Conservative MP Stephen O'Brien gets top UN role
Conservative Stephen O'Brien has been appointed to a top job at the United Nations, in charge of humanitarian affairs and emergency relief.
The MP will succeed former Labour minister Baroness Amos, who is stepping down from the role in May.
Mr O'Brien was an international development minister from 2010 to 2012 and recently has been David Cameron's special envoy to the Sahel region.
He will step down as MP for Eddisbury at the general election.
The UN said Mr O'Brien, who has been an MP since 1999, would bring "extensive experience in multilateral diplomacy and advocacy" to the influential role.
"Mr O'Brien is expected to bring innovative and strategic ideas as a strong humanitarian advocate with more than 20 years of experience in international development and health care," it said in a statement.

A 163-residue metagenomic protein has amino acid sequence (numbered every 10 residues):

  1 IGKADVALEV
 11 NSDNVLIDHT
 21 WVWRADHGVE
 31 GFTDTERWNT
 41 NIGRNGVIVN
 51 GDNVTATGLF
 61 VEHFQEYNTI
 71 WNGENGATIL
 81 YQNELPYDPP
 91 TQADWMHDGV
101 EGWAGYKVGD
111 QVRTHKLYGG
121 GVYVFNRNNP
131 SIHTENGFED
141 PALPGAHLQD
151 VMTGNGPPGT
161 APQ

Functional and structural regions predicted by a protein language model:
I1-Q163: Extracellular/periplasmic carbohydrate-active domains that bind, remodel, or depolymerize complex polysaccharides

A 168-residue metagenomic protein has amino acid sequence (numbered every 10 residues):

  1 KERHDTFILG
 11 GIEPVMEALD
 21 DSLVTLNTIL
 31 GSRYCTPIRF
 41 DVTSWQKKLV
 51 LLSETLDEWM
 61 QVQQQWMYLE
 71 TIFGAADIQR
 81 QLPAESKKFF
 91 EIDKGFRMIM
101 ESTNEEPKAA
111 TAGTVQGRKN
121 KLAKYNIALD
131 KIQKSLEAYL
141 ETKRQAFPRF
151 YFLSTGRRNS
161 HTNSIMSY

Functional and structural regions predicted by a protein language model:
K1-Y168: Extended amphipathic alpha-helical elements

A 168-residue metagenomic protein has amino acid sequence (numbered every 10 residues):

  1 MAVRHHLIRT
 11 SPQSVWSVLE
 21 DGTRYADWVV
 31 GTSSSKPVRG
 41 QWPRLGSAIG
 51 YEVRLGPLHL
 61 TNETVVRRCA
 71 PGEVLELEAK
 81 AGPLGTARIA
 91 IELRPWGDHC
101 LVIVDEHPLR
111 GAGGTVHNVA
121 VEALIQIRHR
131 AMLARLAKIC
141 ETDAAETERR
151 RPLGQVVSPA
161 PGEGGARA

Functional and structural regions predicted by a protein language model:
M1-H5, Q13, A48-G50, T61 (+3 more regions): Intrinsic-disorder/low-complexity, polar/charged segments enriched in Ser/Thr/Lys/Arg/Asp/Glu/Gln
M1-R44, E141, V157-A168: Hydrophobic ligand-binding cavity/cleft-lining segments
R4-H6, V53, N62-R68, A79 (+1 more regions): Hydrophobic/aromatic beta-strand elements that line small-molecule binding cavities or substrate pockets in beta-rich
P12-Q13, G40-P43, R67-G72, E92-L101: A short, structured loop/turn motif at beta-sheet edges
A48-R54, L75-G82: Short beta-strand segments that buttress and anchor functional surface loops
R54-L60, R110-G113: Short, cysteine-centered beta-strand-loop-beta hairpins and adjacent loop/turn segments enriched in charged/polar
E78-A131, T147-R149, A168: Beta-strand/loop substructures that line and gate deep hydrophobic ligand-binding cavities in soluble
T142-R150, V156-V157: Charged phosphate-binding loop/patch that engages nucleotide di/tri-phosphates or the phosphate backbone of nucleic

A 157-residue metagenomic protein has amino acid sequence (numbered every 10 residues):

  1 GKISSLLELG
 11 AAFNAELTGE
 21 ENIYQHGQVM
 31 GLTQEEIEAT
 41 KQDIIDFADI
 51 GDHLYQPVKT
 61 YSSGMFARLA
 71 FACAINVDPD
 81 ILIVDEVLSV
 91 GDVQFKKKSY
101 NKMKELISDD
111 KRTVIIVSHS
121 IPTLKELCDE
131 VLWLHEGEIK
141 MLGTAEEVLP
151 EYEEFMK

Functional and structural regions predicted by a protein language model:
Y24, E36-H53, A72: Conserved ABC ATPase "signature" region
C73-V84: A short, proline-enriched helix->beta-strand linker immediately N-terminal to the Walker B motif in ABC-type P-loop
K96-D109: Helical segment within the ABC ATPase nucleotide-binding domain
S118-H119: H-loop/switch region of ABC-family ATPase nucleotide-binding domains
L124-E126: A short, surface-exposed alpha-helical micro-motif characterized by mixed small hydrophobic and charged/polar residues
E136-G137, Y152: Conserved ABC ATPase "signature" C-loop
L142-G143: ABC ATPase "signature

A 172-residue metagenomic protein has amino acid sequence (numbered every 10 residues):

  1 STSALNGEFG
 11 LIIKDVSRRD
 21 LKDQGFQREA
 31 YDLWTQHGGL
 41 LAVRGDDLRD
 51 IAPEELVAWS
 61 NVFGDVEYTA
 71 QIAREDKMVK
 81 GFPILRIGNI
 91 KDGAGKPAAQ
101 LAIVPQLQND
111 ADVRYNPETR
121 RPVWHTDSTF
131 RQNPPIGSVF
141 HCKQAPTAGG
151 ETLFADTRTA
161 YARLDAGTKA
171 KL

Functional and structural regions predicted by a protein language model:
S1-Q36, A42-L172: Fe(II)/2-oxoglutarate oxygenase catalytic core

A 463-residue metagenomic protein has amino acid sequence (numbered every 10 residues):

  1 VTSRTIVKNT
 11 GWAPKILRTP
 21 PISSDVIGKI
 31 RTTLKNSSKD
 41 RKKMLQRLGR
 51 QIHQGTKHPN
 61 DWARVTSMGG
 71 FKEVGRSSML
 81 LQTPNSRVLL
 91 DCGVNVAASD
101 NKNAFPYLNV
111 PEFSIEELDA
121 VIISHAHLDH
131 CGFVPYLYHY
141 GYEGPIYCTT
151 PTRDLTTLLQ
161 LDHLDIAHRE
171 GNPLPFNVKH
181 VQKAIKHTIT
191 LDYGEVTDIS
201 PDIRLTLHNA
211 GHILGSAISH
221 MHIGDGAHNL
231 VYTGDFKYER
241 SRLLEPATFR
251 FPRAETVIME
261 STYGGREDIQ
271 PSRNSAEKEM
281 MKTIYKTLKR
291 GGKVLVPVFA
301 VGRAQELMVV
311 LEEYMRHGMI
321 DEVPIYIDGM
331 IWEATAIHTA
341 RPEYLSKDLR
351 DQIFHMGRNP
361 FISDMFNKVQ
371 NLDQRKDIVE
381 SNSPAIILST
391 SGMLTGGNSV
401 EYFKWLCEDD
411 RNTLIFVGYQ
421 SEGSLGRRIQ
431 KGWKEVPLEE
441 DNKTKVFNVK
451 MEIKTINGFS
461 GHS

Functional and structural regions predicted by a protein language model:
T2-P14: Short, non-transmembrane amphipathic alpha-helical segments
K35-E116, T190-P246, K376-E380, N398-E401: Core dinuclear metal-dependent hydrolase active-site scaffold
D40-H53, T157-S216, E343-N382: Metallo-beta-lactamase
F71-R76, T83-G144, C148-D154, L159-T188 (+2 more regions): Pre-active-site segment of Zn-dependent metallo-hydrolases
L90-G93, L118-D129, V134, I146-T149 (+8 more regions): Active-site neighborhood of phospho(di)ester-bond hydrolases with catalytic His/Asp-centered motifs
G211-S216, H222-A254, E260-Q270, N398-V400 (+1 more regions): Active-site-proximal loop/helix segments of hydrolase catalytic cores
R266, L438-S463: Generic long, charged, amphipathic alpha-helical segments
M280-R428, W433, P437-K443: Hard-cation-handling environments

Former Conservative Cabinet minister Andrew Lansley had been linked with the role, although development charities warned he had lacked the experience for the job.
Baroness Amos has held the job since 2010, during which time she has led the UN's humanitarian response to natural disasters and conflicts, including the war in Syria.
The post of UN Humanitarian Co-ordinator was created in 1991 and has been held by a British official for seven years. Lady Amos was preceded by diplomat Sir John Holmes.
The UK has one of the largest foreign aid budgets in the world and has met a UN target to spend 0.7% of its national income on overseas development.